Toni Morrison's The Bluest Eye

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The Bluest Eye by Toni Morrison

The Bluest Eye by Toni Morrison is noteworthy English literature works that focus on various social issues that face human beings in their day to day lives.

Racial Discrimination and Social Issues

According to him, familial pathologies hardly spring from individual's shortcomings. The statement is critical in that it highlights some of the social issues that people face in the communities. Racial discrimination, for instance, is one of those challenges that have over the years been experienced in various parts of the globe. The same applies to issues of gender disparity and segregations based on social class.

Characterization and Irony

Morrison uses different characterization to bring out the ideal meaning of not only the book's topic but some of the statements he uses such as the one on "familial pathologies." It partly addresses the irony that is evident in the book. One of the outstanding characters in the book is Pecola Breedlove, an African-American girl that suffers from racial prejudice from those of the white community. The name "Breedlove" is ironical, in that they do not breed love but hate (Morrison, 2016). The sufferings that she goes through are mainly psychological, and this brings to picture the socio-historical context of the enslavement that the black society faced before its abolition by Abraham Lincoln in the American Parliament. Her life is a reflection of the real hate that the black women had to face from the whites and this ended up leading to an increase in self-hate.

Pecola's Perception of Beauty

In the first chapter of the book, Pecola and Frieda argue over Shirley Temple's beauty. They argue that her beauty comes from her white complexion, and this leaves Breedlove spending her time at the movies admiring the white actresses. She wishes that she could live in the world of the white actresses in the movie. Most of the characters in the book believe that their beauty or ugliness is a significant factor in the definition of their value in the community and family at large. Morrison states that Breedlove's family is "fixed in poverty due to the belief that they are ugly," and that Pecola, "feels that she deserves the abuse and neglect that she experienced on regular occasions both within the society and outside the community due to her self-perceived ugliness." In the society where she lives, she believes that whiteness is beauty and black complexion is a reflection of ugliness (Morrison, 2016). The variations in beauty go to the extent of the difference in class. The low-class niggers are seen as ugly while those of high class consider themselves as beautiful (Simpson, 2007). Pecola is invited by Geraldine's son, Junior but she ends up rejecting the invitation. She is, however, tempted to see some Kitten in Geraldine's house but ends up receiving scathing comments from her stating, "You nasty black bitch, get out of my house." Geraldine, a black woman, hardly wants her son to associate with low-class niggers.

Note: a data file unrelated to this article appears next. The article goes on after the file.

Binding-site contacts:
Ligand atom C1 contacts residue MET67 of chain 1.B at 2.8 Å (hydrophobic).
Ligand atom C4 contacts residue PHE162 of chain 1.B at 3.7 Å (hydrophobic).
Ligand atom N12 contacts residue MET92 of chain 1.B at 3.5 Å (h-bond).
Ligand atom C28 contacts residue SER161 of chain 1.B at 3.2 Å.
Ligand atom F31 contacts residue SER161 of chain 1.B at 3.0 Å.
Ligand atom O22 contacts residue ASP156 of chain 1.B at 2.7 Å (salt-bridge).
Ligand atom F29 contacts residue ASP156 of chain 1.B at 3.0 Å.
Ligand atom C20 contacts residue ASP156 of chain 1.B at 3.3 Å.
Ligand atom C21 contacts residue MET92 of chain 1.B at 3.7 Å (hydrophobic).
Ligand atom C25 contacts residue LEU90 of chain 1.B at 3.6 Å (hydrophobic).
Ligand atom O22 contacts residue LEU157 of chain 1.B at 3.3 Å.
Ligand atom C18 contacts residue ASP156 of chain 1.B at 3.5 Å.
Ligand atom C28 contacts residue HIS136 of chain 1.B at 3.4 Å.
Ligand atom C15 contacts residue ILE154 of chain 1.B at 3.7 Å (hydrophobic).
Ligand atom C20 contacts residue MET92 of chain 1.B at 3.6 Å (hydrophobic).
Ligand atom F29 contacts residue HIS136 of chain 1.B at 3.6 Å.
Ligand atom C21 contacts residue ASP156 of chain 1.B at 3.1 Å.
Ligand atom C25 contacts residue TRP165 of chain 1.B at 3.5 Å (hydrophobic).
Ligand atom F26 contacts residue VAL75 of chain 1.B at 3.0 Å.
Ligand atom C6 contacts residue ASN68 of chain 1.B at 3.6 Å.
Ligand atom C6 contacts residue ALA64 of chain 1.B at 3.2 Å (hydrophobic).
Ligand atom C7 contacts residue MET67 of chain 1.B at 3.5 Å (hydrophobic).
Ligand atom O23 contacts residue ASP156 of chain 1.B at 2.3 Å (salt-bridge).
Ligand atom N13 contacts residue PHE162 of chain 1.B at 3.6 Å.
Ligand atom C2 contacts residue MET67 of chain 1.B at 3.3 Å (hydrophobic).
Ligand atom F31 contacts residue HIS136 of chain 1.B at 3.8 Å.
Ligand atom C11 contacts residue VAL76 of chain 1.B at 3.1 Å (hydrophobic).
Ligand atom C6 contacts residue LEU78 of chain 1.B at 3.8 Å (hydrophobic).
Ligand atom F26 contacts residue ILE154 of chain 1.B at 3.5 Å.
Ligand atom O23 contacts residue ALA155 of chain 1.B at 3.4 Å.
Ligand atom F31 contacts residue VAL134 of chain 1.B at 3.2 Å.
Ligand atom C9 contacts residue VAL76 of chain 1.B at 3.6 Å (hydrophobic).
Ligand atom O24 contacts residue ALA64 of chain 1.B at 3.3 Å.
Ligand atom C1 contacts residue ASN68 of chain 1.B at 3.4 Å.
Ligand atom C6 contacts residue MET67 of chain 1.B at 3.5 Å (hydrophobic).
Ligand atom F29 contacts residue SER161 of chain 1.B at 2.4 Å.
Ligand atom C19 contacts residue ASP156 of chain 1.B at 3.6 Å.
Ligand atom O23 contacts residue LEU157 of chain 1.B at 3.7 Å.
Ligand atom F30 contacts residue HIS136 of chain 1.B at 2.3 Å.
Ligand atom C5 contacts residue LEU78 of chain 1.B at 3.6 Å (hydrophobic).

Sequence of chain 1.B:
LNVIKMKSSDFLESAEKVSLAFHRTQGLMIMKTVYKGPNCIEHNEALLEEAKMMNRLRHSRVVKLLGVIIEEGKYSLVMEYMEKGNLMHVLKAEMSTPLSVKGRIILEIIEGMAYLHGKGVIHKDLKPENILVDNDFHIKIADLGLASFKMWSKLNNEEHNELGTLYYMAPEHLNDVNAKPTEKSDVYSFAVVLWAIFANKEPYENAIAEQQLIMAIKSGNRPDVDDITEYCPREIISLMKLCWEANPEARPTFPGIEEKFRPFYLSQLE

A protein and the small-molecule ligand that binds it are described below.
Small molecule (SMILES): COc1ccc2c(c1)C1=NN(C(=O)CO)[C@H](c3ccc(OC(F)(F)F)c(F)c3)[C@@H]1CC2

The Symbol of Beauty

The "Blue Eye" is a symbol of beauty versus ugliness in the society based on skin complexions. The book provides an overview of the ways in which the internalized white beauty deforms the lives of the black girls and women within the society. The black characters in the book are made to believe that whiteness is the source of beauty, and this makes them despise their skin color (Haugen, 2008). The author tries to give the reader a bigger picture that racism is not all about whites discriminating those from the African American communities but the discriminations that exist among those from the same skin complexion. Pecola is reminded of the unfairness that is existence in the society and feels that the whites are more beautiful compared to those from the black community. She wishes that "if those eyes were beautiful, herself would be beautiful." She feels that she is treated rudely due to her ugly appearance. On her realization that Maureen Peal, a cute girl is praised for her beauty and her light complexion, she develops the fondness of "possessing her eyes." The presence of Maureen's beauty has the power to stop the violence experienced by Pecola at the hands of some of the schoolboys in the school, thus bringing out a clear picture of the power that beauty possess.